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Reporting Directly from COP27!

Cultural Survival's delegation is on the ground at the United Nations Framework Convention on Climate Change (UNFCCC) Conference of Parties (COP 27) in Sharm El Sheikh, Egypt. They participated in the two-day preparatory meetings of the International Indigenous Peoples Forum on Climate Change (IIPFCC), where over 200 Indigenous representatives from the seven sociocultural regions discussed key issues that will be presented to negotiators, such as Article 6 of the Paris Agreement, Loss and Damage and non-economic losses impacting Indigenous identities, cultures, languages, ceremonies, livelihoods. They also discussed topics such as financial mechanisms, direct access to funding for all Indigenous Peoples, human rights-based approach, and more. During the meeting, Indigenous representatives worked on the text of the Opening Statement of the IIPFCC which was delivered at the Opening Ceremony of COP 27 (see below).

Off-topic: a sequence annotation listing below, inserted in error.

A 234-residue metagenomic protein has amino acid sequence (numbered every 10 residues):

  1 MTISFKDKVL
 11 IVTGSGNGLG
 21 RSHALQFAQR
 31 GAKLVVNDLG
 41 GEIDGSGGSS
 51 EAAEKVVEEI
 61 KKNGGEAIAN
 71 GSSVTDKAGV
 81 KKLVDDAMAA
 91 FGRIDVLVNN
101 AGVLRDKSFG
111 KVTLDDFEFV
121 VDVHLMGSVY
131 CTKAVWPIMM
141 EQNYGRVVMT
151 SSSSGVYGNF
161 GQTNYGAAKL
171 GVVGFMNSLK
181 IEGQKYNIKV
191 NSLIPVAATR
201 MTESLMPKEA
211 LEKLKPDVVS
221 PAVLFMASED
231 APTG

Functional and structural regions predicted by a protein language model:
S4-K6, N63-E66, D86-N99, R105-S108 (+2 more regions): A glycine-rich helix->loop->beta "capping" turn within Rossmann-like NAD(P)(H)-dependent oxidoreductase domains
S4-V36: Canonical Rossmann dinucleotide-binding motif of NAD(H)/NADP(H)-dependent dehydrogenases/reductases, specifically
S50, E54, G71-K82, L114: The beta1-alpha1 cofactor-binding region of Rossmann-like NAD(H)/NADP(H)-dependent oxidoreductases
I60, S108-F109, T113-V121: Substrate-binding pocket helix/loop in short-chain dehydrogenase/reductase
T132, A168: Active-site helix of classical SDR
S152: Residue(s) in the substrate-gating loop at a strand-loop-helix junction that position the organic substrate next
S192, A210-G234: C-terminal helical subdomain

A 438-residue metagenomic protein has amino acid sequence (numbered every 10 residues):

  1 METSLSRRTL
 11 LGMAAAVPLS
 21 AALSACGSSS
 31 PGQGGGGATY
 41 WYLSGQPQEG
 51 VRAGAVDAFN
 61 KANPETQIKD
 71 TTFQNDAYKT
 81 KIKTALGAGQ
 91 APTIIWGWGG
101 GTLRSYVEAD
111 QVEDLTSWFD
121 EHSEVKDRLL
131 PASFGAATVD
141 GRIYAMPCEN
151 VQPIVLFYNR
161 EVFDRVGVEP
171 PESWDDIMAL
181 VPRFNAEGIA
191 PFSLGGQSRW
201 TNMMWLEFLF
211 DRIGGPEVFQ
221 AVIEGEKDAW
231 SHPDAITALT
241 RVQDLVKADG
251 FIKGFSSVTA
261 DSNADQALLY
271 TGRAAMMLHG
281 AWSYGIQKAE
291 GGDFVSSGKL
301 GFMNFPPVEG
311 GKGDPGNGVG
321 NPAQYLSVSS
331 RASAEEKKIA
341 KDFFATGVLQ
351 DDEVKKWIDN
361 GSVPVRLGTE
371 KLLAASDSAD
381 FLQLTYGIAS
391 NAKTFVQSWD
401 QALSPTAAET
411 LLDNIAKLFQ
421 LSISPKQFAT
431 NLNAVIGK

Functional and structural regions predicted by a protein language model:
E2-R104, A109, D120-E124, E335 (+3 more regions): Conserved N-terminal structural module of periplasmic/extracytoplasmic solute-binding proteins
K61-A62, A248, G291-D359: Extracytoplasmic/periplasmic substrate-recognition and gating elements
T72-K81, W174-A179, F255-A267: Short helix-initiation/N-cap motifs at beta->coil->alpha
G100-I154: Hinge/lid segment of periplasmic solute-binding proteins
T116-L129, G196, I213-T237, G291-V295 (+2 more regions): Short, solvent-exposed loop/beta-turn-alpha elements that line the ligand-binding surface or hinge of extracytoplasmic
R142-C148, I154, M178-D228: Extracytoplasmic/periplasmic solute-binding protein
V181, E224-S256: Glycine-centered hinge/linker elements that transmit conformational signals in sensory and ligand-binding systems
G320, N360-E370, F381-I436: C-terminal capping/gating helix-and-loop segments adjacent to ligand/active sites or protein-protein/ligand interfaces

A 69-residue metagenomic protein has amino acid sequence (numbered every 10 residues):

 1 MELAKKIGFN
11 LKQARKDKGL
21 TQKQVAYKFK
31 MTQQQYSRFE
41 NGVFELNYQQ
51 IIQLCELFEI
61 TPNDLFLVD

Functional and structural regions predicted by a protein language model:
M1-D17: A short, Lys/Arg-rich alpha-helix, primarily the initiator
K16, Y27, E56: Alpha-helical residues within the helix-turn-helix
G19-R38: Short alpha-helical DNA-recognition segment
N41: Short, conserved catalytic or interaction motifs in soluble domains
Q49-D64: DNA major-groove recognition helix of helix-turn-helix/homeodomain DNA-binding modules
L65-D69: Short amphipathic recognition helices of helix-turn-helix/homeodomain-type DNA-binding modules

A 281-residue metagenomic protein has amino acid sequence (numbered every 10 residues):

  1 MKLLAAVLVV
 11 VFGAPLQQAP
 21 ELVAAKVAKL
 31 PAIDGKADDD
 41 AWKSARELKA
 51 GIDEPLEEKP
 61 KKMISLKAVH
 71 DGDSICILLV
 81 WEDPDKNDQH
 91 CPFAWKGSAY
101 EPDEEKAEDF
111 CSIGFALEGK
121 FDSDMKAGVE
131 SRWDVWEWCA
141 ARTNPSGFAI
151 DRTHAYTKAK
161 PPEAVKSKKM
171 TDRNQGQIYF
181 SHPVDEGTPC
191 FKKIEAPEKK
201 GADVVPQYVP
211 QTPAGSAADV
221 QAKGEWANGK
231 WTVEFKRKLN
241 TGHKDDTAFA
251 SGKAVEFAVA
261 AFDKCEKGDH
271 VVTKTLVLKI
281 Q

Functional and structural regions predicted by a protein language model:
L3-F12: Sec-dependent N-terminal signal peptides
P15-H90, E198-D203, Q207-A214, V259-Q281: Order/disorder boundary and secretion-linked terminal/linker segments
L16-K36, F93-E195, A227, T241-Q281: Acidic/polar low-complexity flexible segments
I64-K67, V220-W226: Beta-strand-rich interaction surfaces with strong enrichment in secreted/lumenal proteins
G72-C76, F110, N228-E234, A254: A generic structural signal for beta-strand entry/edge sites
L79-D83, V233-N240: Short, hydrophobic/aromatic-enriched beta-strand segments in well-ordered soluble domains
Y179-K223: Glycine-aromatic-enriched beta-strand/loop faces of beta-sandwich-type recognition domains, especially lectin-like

Our delegation was also present at the Traditional Knowledge Holder's meeting and at the opening of the Indigenous Peoples Pavilion where Indigenous organizations and leaders from different territories around the world will be presenting their side events and cultural activities. In addition, our team participated in the discussion of Financial Mechanisms and Direct Access to Funds for Indigenous Peoples and made proposals and suggestions to the text that will be presented during this COP and the upcoming COP15 of the Convention on Biological Diversity in December this year, in Montreal. Our team has engaged several Indigenous leaders on the different thematic issues being discussed at the IIPC. Below, we share with you a sample of the interviews conducted.